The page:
Monthly Archives: April 2017

April Article Roundup

If you don’t read any other retirement articles this month, you at least need to read this. According to a GOBankingRates survey, nearly 40% of Americans do not know what a 401(k) is.  We’ve all seen the reports showing that a majority of Americans cannot pass a basic financial literacy test, but this new survey seems further suggest the seriousness of financial illiteracy in the US.  It’s one thing to not exactly understand how a bond works, but if one third of Americans can’t even identify this basic retirement saving vehicle, how on earth could those same folks ever be expected to accumulate enough assets on their own to adequately prepare for retirement?

Read: More Than One-Third of Americans Can’t Describe a 401(k)

To this point, this next article has some pretty staggering stats on the savings habits of these same folks, and it appears the trend is not getting any better. With a median savings of only $6,200 for families between the age of 44 and 49, according to this report from the Economic Policy Institute, it seems safe to say that many Americans are far from adequately prepared for retirement.

Read: Here’s how much the average family in their 40s has saved for retirement

This saving crisis does seem to be prompting some new conversations about the evolution of the concept of retirement. Here’s a different twist on the concept of retirement which speaks to perhaps a changing perception of the term, especially among the younger generations. Maybe for some, retirement doesn’t have to look the same way it did for grandma and grandpa.

Read: The Official New Word That Will Forever Replace The Term Retirement

For those who still seek a traditional path, this next article has some great tips for helping get your retirement goals back on track.

Read: What to Do When You Want to Retire but Don’t Have Enough Money

The articles in this month’s roundup tell an interesting story: that there is a serious financial literacy crisis in this country that develops into a saving crisis when individuals do not have the tools to help them adequately prepare for retirement. For some, this is going to mean they will either have to change how they view retirement all together, or buckle down and get creative on ways to secure their financial future.  Pension benefits like LAGERS are a tried and true tool that allows individuals to focus on pursuing their careers without expecting each individual to also be an expert investor.  The last article this week highlights some of the great benefits of having a pension as a piece of your retirement savings toolkit.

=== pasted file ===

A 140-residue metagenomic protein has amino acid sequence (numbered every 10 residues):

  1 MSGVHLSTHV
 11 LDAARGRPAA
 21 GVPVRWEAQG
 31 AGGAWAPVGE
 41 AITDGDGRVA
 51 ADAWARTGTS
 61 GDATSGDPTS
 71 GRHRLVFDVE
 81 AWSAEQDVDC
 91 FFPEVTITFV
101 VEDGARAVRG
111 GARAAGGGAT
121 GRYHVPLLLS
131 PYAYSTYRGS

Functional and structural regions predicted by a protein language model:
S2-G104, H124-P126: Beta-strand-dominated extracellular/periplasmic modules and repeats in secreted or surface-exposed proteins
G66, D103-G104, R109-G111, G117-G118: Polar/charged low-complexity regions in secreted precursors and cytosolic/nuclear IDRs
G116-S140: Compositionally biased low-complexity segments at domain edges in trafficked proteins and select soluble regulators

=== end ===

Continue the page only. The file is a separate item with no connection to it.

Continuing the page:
Read: LAGERS is Getting it Right!

Elizabeth Althoff
Communications Specialist

Single? You Have Options at Retirement!

Diner, Senior, CoffeeWhen presenting at a Pre-Retirement Seminar, many of the attendees ask me questions about what their spouse will receive from LAGERS once they pass away. There are a couple of options that married members may choose at the time of retirement that will pay to their spouse upon their death. Read this blog for more information about spousal options.  On the other hand, I do get some questions from single members wondering if they have any options. Don’t worry; even if you’re single, you have some options with your retirement benefit.

The options a single individual has to choose from at retirement are the Life Allowance and Option C. Also, the Partial Lump Sum can be added to each of those options. So, which one do you choose? When determining which payment option to choose at retirement, you may want to consider a few items:

  • What are your fixed expenses in retirement?
  • Do you plan to travel or pursue a hobby that will have an impact on your expenses?
  • Will you have additional sources of income?
  • Are you planning to leave a legacy in the form of inheritance?

All things to consider when choosing your payment option.

Now, let’s explain your options as a single person.

Life Allowance. The Life Allowance is the largest monthly benefit you can receive in retirement. But, when you pass away, there is no monthly benefit payable to a beneficiary. The only instance where there is something payable under the Life Allowance is when you have a balance remaining. This balance can be from the 4% contributions made at any point in your career from which you did not receive a refund or funds used to purchase service (if applicable).